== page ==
Beet Salad: Back to School
Children and COVID, conversation with Brene Brown, family calendar, school lunches and more!
Hi there! Welcome to the 100+ new subscribers that have joined us in August! We are honored that you have joined our extended community following our life journey. This week’s post is a different format - lovingly called the Beet Salad - a compilation of quick-read tips, lessons, and recs across the full spectrum of topics we discuss on Mind The Beet. Perfect for those who just want to skim and graze!
You can always find all our longer-form, single-topic essays here: mindthebeet.com/articles. If you are new, here are some of our favorites from the archives:
🎁 The Gifts We Hope to Give: Learn a bit about how we approach parenting and leadership
👶 Advice on Hiring a Nanny: Practical tips for working parents
⌛ How does a product leader manage their time? Thoughts on time & task management and what’s worked for Adam
🎙 The Studio: A product guide to building a custom telepresence room
🤗 A Day In the Life of a Frontline Manager: Battle tested advice for new frontline managers and some human stories about it.
📚 Information Diet: Recommendations for news outlets, analysis, podcasts, and newsletter subscriptions from an information junkie
👨👩👧👧 Brave Parenting. It’s OK to not be perfect. It’s OK to be scared as a parent - even in the everyday moments.
Let us know what you think of this format (you can always reply to this email - it’ll go straight to us!) If you love it, feel free to share it with a few colleagues - it’s a great intro post to the wide range of brain candy here on MTB:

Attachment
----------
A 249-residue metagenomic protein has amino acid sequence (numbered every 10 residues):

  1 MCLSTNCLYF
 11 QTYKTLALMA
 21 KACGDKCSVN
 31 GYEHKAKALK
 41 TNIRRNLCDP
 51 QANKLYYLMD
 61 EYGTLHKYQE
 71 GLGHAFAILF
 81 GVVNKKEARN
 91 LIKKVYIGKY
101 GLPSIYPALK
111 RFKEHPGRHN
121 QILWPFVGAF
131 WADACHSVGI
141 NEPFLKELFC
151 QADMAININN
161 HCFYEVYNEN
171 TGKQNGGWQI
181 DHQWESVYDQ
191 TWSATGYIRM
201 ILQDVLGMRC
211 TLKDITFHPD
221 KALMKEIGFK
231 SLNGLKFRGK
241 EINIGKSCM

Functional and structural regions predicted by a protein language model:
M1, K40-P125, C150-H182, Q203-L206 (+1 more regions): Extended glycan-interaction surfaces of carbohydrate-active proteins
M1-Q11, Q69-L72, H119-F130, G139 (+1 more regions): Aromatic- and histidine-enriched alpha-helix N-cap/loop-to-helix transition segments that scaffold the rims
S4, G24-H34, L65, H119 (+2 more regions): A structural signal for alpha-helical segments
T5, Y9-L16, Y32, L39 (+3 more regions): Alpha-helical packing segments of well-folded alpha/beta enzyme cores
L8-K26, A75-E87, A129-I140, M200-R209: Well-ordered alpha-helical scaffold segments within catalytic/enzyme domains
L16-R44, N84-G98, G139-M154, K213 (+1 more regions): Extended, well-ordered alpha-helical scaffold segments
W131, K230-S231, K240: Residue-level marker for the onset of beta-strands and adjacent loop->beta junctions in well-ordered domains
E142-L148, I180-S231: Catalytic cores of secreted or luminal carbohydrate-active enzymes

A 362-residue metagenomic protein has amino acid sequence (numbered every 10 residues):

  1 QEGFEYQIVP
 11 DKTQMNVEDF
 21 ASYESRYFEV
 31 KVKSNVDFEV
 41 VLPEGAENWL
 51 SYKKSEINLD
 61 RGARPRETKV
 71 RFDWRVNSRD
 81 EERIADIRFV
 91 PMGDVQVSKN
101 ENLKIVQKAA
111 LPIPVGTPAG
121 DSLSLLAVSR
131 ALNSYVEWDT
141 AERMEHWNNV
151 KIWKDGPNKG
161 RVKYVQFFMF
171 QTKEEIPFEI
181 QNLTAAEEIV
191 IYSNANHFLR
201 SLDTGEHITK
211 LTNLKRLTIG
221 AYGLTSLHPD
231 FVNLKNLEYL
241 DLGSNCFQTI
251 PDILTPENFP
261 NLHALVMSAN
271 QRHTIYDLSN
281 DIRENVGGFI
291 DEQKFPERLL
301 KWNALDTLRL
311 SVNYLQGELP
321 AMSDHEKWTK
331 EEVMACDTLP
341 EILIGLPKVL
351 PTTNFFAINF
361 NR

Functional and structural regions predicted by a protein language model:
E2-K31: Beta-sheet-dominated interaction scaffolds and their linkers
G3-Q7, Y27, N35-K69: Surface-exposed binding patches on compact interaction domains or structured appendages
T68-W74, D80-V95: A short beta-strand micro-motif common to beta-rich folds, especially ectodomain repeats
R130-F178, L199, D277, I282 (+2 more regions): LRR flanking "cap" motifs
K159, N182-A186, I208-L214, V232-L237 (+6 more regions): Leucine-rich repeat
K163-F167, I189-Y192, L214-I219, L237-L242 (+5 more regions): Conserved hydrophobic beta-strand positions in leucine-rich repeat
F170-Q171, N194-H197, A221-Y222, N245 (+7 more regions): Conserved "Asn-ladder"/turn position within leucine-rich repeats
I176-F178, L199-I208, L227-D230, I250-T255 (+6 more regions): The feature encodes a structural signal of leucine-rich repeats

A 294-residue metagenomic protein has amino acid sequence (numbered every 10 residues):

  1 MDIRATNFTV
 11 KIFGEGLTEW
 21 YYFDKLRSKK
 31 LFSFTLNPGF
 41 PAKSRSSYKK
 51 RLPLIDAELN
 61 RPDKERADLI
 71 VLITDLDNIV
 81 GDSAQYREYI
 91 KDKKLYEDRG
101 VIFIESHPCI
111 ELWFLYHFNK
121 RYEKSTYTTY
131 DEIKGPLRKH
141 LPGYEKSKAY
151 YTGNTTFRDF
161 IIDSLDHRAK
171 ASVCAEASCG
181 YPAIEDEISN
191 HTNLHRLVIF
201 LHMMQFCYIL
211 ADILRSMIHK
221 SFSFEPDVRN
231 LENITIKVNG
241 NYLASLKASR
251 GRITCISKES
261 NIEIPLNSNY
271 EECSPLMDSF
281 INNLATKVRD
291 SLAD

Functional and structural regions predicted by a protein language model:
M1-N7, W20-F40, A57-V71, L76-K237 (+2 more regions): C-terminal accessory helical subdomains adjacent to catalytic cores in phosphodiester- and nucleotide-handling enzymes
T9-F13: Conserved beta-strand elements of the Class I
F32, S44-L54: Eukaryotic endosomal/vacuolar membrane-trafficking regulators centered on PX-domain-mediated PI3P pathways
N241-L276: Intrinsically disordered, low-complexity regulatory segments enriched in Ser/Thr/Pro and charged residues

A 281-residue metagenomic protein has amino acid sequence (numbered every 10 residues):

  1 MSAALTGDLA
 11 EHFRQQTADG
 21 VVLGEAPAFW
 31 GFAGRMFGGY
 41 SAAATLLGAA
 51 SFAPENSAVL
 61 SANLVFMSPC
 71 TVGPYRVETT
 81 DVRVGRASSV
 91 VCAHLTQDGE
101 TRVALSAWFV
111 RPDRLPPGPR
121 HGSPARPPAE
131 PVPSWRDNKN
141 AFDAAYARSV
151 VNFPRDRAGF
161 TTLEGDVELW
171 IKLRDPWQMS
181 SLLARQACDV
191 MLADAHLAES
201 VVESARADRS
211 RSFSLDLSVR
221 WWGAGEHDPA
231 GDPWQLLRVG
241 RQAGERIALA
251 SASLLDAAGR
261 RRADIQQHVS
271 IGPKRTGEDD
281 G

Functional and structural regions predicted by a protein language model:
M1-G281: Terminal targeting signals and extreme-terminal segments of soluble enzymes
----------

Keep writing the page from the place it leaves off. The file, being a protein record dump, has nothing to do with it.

This week, I’ve been getting ready for school to come back in session. Our oldest is going back to elementary school and youngest will be in preschool. I am definitely feeling the emotional toll and anxiety creeping up as we prepare to send our unvaccinated children to schools and add back activities while managing our busy careers and lives.
🎙 Content rec: Children and COVID: Your questions answered, NYT - Daily Podcast
There is a lot of alarmist writing out there from publications I normally respect. It’s been hard to tune the data-less, stress inducing, click bate articles out and focus on the helpful pieces of data.
NYT the Daily had a good podcast earlier this week that calmed my nerves called Children and COVID - Your Questions, Answered. TL;DR: kids are less likely to get seriously sick from COVID. Only 1 in 100 end up in a hospital and 1 in 10,000 die. Obviously, my worst case scenario thinking goes immediately to that 1% possibility, but if you believe the data, yes, things are scary, but I can manage the risk with this information.
💪🏻 Life tip: People around us are doing the best they can - conversation with Brene Brown
As I’ve written about before, I'm a huge Brene Brown fan - she has done so much for my leadership and parenting perspective through her writing (Dare to Lead, Gifts of Imperfection, Daring Greatly and her podcasts). One of the most impactful lessons for me from Dare to Lead is assuming that people around us are doing the best they can as opposed to presume that people want to disappoint us on purpose.
As I have been preparing for fall and going back to school, I had a chance to talk to her about this during this past week (as part of Microsoft’s giving campaign, I won an opportunity for a book club with Brene) and she had some really great and timely reminders.
1) Once you accept that people in your life are doing the best they can (your co-workers, children, friends, spouse) - you shift from being frustrated to wondering what you can/should do to help.
2) Once you start respecting and accepting people for who they are and what they are actually doing (vs. what you’d like them to do), then you can hold them accountable for it and set appropriate boundaries.